• HCF My Health Guardian, an online health planning and monitoring tool.

The internet has already revolutionised the way wellbeing companies collect and store data, but there are big changes still to come where:

  • Employees’ wellbeing files could link in with their health records from doctors, hospitals and physicians.
  • There could be lockable and editable sections that can be accessed only by the relevant caregiver, or the employee themselves.

Once everything is online, wellbeing providers can seamlessly refer employees to other health care providers — such as physios and specialists — and connect with them through the software.

The keys to wellbeing programs

  • Keeping up the interest among staff can be challenging.
  • Staff interest is vital.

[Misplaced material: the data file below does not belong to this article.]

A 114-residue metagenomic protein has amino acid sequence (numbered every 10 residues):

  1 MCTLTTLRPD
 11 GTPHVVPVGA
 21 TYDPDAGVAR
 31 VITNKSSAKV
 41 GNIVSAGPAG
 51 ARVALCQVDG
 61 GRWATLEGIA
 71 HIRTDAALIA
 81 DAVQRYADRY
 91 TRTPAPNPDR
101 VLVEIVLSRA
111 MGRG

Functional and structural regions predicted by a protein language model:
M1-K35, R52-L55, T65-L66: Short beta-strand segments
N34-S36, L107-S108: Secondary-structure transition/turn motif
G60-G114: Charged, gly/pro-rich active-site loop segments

• Co-creation with workers when developing a wellness strategy.
  • Senior management need profiling or consultation with their employees.
  • Direct relevance to the individual, to facilitate take-up.
  • A health check allows the individual to gain results and to develop an action plan.

Case study: BUPA

Bupa knows first-hand the benefits of a wellbeing program. Since the business started offering its own staff a health program, Bupa has seen tangible results.

Bupa’s focus on health and wellbeing has contributed to:

  • Absenteeism falling from 9.7 to 8 days per employee.
  • Employee turnover has fallen from 28 per cent to 22.5 per cent.
  • OH&S occurrences being reduced by more than 60 per cent.

Bupa’s program is based on four key stages:

  • Diagnose the health risks of the employee population using online health risk assessments.
  • Prescribe a program to address particular health risks.
  • Treat by executing the program.
  • Measure the results.

Bupa has been able to call on some of its own businesses to provide exercise programs and coaching, flu vaccinations, massage and online wellness solutions and seminars.

 

Leave a reply

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Notify me of
More on HRM